CJ

 

Spring time, and what's better than combining photography and nature.  Capture amazing moments, and animal behaviors; Observing amazing birds from hiding, less than 10 feet away, while shooting and getting great results, is something that you can never get tired of.

 

10 Tips to get the best results while shooting nature:

 

1. Respect the nature - It is important to understand that nature is not there for you, you are there to observe it. Respect it and enjoy it, do not attempt to change it, or influence your subject behavior, or otherwise manipulate anything. PLEASE always make sure to keep it as clean as you found it (or better yet – clean up regardless to the condition in which you found it).

Do not feed or do anything that might harm the animals.

 

2. Do your homework - the most important tool at our disposal is not the camera, but our knowledge of our subject. By understanding the animals we are trying to capture, by and by understanding their behavior, we will be able to better anticipate their movement, and capture them at their best.

Understanding your subject will also help you better position yourself, and time yourself to get the best photos.

Its pretty easy to get a shot of a bird sitting on a branch, the trick, tough, is capture animals as they are eating, during their courtship, territorial battles or any other spectacular performance that adds a layer of magnificence to an otherwise regular photo.

 

3. Rise and shine - sunrise is the worst time of day to be wasted on sleep (for a nature photographer). Witness nature awakened and the world come to life again. Capture your subject catching its morning pray followed by a snack of seeds and worms. As an added bonus, the sun is at a low angle in the morning, the best ambiant light we get during the day, just make sure to keep it (the sun) behind you. From that same reason, avoid shooting between late morning through early afternoon. The natural light during these hours will not be flattering to say the lease.

 

4. Using high-quality lenses – the bigger our focal length (zoom), the further we can stand from our subject, the animal will usually feel more comfortable and that will allow us to take better photos especially of the more timid animals. 

 

I would recommend Canon 100-400 L, Canon or Nikon 300mm f / 4 with multiples (X1.4 or X1.7 Nikon). It will give you a great start without having to refinance your home. 

There are also the high end lenses such as the legendary Nikon 200-400 mm canon and the Nikon 500 mm f / 4, but they might cost as much as your car. 

 

5. Use camouflage - when I say cover, many of you might think about Green Beret action. But we don't need to go that far. Good cloaking may be as simple as sitting in a $10 tent, or in your car with the window open, or as simple as lying on a mattress with a camouflage net covering us (can be found in any hunting / fishing supply store).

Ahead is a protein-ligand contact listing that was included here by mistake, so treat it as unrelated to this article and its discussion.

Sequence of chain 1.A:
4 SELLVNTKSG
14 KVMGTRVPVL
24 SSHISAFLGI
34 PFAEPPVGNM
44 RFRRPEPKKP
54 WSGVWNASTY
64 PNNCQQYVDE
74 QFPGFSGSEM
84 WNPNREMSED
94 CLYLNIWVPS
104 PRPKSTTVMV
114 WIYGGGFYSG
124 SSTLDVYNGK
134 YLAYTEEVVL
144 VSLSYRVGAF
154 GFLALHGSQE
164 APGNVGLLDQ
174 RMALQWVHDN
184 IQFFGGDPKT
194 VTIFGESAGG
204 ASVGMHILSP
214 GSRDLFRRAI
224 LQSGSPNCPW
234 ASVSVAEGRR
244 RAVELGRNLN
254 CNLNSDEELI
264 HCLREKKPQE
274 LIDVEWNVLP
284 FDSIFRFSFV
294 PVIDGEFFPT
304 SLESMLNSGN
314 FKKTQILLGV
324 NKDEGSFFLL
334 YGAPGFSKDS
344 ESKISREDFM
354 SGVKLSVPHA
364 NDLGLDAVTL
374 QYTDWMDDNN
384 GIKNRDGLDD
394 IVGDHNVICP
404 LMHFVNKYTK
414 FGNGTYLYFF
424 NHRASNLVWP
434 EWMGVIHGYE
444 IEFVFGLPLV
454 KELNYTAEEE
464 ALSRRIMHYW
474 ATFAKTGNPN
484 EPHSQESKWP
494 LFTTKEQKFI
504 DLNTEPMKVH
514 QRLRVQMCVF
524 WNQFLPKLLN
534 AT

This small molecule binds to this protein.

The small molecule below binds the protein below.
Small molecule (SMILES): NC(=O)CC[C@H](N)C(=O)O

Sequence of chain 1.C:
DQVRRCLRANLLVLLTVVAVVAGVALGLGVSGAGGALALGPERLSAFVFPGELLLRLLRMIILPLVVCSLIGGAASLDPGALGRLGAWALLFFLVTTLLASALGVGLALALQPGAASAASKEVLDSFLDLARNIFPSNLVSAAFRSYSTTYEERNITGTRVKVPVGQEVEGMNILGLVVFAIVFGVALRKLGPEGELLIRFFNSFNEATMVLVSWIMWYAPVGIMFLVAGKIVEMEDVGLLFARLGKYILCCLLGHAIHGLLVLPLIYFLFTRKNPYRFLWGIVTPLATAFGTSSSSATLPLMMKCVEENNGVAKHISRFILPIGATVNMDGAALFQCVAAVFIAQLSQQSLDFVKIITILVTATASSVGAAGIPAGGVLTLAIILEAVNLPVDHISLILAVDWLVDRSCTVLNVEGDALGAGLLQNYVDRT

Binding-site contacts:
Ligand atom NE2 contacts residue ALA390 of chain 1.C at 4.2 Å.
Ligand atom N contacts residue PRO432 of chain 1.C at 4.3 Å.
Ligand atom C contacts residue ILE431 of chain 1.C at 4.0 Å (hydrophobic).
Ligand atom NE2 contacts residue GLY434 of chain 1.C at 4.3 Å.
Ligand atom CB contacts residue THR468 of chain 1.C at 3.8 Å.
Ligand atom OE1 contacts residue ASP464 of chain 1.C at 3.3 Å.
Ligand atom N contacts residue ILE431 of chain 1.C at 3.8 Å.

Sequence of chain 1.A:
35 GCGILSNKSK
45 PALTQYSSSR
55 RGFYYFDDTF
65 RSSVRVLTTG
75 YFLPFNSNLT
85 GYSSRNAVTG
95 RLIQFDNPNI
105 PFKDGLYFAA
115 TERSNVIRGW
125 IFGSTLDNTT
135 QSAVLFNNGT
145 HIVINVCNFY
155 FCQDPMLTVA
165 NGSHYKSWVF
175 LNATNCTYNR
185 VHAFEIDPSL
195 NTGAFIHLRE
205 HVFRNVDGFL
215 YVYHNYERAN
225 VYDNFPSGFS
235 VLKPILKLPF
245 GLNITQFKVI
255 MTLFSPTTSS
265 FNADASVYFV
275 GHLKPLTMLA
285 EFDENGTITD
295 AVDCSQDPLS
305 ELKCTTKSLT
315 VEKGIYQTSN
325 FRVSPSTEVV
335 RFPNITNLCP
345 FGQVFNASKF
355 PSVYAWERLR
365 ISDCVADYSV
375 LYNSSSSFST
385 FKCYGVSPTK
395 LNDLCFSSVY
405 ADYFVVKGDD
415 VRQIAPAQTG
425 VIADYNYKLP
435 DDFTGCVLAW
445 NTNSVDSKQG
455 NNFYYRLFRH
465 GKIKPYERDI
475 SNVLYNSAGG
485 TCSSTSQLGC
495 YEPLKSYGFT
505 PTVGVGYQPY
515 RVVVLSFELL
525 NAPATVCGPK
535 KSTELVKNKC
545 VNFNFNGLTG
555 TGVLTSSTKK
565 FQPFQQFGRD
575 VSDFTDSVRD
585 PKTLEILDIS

The main thing is that the animal will not see the shape of a man (or an animal), and that the animal does not detect movement. Camouflage allows us to stay closer to our subject with no impact on their behavior. 

   For most of the great photos of mammals and birds, the photographer had to put more effort in finding the location, and disguising themselves than to take the photo. You should also remember the most animals have keen sense of smell so try to position yourself against the wind direction.

   The most important thing after positioning yourself is to have patience – your subject might not always come where we want them to, and sometimes we will return home empty handed, but that's part of the game, and that make the time that you did get your shot even more satisfying. 

 

6. Enhancements - if we shoot birds, we can place a small stick in a perfect angle for your photo that they will find comfortable to sit on.

If you found that spot, and found a good branch for it to sit on, you will get the bird right where you want it for great photos without interrupting it.

 

7. Look in your backyard – no need to travel thousands of miles to the outback to find great animals, and nature at its best. Just research your own area, your own backyard, you might be surprised by what you may find in a local park.

 

8. Look in your neighbor backyard – plan your next vacation to a destination that will allow you the opportunity to capture visions you can't get nearby. 

 

9. Macro photography - many compact cameras, almost all of them, are able to shoot macro. Get out to your backyard, and try to photograph flowers, flies and other insects. Soon you will realize that that "small world" is a huge place with a huge variety of different types of flies, bees, butterflies and countless other kinds of insects; While they might look a bit ugly from the distance, you may find yourself fascinated by the amount of information your macro lens will discover. 

 

10. Share it - Do not bury your amazing photos in your them in your computer's hard drive. Upload them and share them with your friends, on forums, galleries, even on facebook. Get feedback from your peers, criticism will get your photography to the next level.

 

Hope you found my tips helpful, I'd love to hear your feedback and thoughts.

 

CJ